. power.”
ROSSVILLE.
| RoMVlile, to which the army of Gen Kotacrans retreat
ed after the battle of the 19th and 20th, is a small post
village lying directly ou the line separating Tenncmte and
Georgia. Ituat the foot of a mountainous ran;e sone
seven miles south of Chattanooga, and between the East
and We.*t Chickamauga Rivers. From this place two
roads lead to the scene of the late bloody engagements.
It may be necessary for Rosecrans to fall back atlll fur
ther. to avoid being flanked on his left, by the road Lead
ing from Ringgold (Taylor s Gap) across the West Chicka
mauga to Chattanooga. Rut. at Rossville, ha with
stand any direct attack. He can at any time withdraw to
the rorth ride of the Tennessee and. save his army.
THE TEXAS EXPEDITION.
By the arrival of the fctaannhip Cahawba from New Or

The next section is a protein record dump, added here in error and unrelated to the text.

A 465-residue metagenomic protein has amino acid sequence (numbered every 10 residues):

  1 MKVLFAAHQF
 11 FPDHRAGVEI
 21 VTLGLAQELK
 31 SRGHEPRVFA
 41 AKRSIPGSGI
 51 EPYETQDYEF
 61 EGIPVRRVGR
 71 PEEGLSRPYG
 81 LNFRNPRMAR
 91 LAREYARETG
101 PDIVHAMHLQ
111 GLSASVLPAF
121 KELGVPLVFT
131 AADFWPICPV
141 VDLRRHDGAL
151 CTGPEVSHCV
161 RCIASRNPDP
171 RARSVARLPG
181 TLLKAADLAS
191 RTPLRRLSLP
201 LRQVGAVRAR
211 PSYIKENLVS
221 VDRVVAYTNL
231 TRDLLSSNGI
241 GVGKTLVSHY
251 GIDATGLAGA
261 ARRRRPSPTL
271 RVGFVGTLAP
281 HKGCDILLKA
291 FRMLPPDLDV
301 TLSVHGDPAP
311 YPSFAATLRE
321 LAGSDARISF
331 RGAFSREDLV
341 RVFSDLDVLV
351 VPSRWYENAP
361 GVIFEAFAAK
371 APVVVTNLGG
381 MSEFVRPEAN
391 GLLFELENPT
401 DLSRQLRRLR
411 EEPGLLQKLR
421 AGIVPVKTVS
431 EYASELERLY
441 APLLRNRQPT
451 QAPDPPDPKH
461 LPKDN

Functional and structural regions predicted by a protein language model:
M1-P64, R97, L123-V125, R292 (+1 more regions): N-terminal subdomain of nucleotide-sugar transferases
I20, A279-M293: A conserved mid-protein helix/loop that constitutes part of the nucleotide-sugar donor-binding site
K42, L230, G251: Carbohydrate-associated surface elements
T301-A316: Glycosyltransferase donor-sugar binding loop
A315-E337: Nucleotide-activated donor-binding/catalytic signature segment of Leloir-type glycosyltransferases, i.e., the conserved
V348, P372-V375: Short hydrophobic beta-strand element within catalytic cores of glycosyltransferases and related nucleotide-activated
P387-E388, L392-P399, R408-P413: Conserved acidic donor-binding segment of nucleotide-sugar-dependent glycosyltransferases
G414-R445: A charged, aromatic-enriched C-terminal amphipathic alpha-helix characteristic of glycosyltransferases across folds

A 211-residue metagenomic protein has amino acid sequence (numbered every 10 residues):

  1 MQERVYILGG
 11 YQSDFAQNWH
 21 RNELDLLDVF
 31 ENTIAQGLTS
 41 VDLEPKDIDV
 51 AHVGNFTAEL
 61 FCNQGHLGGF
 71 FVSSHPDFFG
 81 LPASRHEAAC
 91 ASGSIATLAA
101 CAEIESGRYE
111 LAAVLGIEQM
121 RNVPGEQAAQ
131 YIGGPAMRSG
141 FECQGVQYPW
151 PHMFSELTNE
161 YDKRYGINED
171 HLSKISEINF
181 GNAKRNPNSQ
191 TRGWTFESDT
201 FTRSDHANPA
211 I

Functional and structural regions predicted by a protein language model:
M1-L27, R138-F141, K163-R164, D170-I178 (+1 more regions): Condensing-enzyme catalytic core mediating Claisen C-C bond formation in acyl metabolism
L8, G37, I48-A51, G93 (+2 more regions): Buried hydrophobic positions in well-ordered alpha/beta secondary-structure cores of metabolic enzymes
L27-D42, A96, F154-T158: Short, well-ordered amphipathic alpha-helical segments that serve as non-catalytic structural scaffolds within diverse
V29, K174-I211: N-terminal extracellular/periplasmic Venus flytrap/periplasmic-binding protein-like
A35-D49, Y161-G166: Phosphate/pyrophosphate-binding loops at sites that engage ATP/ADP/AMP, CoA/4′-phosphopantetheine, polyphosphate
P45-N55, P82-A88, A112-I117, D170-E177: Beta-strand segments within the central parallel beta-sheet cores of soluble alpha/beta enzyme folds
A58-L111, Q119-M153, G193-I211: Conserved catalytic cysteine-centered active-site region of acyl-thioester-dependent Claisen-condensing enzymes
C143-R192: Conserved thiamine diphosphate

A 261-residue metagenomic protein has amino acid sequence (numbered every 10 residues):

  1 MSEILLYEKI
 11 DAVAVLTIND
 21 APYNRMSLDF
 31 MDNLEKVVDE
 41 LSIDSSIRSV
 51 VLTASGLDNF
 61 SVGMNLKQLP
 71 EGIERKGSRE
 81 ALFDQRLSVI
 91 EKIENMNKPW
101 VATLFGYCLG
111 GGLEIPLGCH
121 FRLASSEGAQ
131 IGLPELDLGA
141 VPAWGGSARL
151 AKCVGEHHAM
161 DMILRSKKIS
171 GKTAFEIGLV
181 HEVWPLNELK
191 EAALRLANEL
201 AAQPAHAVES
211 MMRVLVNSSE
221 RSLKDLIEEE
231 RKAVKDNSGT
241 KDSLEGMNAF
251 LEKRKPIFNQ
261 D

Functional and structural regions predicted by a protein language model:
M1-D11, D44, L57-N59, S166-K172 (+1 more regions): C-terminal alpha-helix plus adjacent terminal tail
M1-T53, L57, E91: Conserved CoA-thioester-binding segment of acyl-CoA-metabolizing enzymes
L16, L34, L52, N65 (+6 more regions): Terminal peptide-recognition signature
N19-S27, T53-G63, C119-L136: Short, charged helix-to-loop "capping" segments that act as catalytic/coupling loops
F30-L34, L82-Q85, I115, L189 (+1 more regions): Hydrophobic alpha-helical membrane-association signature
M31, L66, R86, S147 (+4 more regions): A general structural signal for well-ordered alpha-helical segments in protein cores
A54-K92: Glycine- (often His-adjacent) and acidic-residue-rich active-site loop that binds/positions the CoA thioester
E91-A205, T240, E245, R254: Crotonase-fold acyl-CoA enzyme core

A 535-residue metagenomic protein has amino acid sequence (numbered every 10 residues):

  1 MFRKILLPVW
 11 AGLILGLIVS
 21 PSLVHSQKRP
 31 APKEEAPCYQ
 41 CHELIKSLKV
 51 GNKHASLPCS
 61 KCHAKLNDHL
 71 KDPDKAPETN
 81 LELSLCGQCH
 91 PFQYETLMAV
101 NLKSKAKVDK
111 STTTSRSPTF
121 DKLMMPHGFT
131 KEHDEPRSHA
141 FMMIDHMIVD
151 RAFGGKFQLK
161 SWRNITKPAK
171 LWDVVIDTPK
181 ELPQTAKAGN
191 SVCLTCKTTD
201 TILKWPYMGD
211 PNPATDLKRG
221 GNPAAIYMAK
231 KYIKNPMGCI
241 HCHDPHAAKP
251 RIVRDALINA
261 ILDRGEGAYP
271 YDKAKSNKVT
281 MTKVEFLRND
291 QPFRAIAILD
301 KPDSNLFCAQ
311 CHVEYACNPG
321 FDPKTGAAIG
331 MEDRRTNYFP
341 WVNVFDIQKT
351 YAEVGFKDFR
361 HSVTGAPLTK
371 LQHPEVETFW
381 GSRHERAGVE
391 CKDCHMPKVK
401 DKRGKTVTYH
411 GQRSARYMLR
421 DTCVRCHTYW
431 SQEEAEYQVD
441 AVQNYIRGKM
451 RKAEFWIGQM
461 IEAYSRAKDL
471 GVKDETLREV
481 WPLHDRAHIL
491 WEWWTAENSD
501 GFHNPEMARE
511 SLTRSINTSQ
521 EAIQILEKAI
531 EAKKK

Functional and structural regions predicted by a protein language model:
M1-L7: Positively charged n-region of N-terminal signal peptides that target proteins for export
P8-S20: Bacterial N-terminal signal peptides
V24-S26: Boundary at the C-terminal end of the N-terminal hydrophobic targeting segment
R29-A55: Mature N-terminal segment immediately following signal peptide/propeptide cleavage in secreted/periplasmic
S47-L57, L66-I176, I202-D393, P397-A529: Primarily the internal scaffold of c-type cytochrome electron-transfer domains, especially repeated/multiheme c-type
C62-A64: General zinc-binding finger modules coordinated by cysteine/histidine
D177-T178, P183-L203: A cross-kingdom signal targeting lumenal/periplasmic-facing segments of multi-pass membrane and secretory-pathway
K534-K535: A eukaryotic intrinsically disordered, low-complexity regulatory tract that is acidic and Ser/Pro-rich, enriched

leans, intelligence is received thattlie troops which were
•ngaged in the Sabine Pass expedition havebc<n dlsem
i barked, and arc to ccmpri.<e a part of the expedition over-
■ land io Texas. The troops were, on the dAparture of the
I s eejuor moving toward Braabear City and Berwick Bay
a-Tbpidlyas by the railroad transportation between Al
?iers dnd those points, they could be sent forward. The
O’.cewliieii originally was to go by that route will thus
b so much strenrtboned as to render the expedition a
: formidable or.e. It is stated on good authority that our
forces were crossing Berwick Bay, with their trains, and
I that a part of the troops are already on their march west
; ward. The occupation of Texas by onp troops U regarded
i In JTew Oriean? p-s a fixed fact.
MOVEMENTS IN NORTH CAROLINA.
A late arrival from Newbern, N. C., reports that there
has been no important movements on the part of our
troops, and General Foster’s efforts are directed princi
pally to the strengthening of his positions, so as to meet an.
attack of the rebels, should they advance. It appears that
they have massed their troops near our positions, whether
tor attack or menace is not evident General Foster’s